What is social media marketing
Social media has rapidly integrated itself into our everyday lives, both personal and professional, and it’s perhaps had no greater impact than on the world of marketing, with consumers and brands seeing enormous benefits and changes.
The advantages of social media marketing are numerous.
- It’s cheaper. A lot cheaper. You can reach 1,000 people for a fraction of the cost using social media than you can through television, billboards or even email
- Social media is the only marketing platform that allows you to engage and interact with your consumers – it’s a two-way relationship, which can be hugely lucrative for brands
- The results are measurable, and marketers can take immediate action to spot trends and re-align campaign
Points to consider while designing a Social media campaign
Social media campaigns can be time consuming and the impact can disseminate very quickly, whereas traditional marketing campaigns, certainly in television, can produce short term results that have greater tangibility.
Consider every other aspect of the marketing mix first and to plan the social media campaign as a compliment to existing communications. It’s important to catalyse marketing messages with major channels of promotion, and only use social media to interlace those messages and help to further communicate them to the consumer. Using both push (traditional) and pull (social media + viral grassroots) marketing strategies to present your consumers with a 360-degree, well-rounded understanding of your company.
Use a visual ad to build trust and branding. Advertising’s high barrier to entry reinforces exclusivity and brand prestige, makes competition a lot easier, and makes acquiring market share even simpler. If you can change customers’ moods through imagery, you can also inadvertently change their decisions, too. Remember advertising is designed to evoke emotion, one through words or text and the other through imagery. A picture says a thousand words — and without a visual ad of some kind, that would be a lot of influential “words” to lose!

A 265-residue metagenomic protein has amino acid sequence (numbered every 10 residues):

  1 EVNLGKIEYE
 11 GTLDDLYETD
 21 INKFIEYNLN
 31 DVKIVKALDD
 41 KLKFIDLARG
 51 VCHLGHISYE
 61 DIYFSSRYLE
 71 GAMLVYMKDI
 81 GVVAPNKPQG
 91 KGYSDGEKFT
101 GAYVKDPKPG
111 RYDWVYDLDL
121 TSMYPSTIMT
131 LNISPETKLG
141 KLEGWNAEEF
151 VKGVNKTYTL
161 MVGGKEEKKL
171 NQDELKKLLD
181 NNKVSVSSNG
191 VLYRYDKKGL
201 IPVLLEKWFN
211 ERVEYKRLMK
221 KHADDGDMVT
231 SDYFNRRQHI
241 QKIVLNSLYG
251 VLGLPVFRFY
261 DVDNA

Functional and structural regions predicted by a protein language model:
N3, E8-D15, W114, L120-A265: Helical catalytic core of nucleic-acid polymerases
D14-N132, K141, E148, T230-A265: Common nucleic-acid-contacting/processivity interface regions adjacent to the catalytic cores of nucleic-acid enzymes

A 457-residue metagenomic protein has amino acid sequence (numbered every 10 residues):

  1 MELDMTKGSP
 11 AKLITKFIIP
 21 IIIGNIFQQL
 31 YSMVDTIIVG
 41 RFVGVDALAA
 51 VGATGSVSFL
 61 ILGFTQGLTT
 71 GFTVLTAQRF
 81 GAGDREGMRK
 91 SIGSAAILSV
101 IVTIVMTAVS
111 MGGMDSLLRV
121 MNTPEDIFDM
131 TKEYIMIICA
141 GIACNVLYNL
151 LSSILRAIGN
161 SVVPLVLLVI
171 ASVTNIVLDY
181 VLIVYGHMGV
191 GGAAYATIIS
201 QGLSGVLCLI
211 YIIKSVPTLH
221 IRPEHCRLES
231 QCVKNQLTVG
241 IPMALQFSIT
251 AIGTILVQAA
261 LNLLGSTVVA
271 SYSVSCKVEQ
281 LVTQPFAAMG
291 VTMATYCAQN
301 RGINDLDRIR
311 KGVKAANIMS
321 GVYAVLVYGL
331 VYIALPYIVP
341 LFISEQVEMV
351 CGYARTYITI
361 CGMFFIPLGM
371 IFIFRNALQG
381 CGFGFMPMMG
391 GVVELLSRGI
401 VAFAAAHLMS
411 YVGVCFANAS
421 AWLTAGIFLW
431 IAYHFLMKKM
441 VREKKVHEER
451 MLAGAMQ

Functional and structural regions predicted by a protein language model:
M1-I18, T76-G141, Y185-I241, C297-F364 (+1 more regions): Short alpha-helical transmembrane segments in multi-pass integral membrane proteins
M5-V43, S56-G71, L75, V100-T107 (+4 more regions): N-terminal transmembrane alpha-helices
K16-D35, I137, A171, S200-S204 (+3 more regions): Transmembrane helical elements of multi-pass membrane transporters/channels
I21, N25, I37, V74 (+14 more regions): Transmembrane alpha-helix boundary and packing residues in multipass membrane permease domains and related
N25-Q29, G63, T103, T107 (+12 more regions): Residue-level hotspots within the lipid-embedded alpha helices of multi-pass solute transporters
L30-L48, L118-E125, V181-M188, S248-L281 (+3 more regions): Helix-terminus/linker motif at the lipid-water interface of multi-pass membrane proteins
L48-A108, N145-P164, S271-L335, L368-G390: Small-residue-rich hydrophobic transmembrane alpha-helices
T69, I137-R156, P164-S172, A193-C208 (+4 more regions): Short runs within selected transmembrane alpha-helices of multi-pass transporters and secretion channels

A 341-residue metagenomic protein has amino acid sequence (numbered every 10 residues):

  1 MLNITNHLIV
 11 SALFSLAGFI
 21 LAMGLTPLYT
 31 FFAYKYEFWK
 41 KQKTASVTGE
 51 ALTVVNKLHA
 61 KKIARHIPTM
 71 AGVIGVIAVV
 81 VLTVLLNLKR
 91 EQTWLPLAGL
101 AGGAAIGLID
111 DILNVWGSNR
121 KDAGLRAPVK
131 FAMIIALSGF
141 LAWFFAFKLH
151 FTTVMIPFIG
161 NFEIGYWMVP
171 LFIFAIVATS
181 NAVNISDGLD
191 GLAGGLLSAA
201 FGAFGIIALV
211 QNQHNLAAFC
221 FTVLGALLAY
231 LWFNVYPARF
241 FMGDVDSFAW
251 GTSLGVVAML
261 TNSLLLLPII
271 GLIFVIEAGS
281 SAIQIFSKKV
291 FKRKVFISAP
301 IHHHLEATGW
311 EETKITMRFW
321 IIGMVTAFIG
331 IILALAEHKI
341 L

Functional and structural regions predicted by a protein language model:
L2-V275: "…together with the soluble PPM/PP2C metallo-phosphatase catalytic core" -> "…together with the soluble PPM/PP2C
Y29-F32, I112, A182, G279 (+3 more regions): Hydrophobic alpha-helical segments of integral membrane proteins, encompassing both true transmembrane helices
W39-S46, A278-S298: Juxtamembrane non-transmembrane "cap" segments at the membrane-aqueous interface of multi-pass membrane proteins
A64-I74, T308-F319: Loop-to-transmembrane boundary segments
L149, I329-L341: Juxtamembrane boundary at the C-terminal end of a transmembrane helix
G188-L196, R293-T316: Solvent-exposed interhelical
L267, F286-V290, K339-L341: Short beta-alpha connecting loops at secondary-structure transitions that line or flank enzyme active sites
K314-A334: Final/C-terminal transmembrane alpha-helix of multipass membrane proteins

Use social media to communicate directly with consumers. Fit social media messages into the already-existing PR plan, but add a consumer-centric twist to your messaging. For example, instead of saying, “Our cupcakes are on sale for 20 weeks with a percentage of the sale going to Breast Cancer Awareness” — which is how you might alert a journalist — speak directly to the consumer with something more friendlily.
Control the conversation as much as possible. Every marketing campaign will naturally have some word of mouth, so companies should give consumers the right conversation topics need to create healthy discussions about the brand. It’s important to keep in mind that consumers will naturally always have vested interest in themselves, and not necessarily the brand.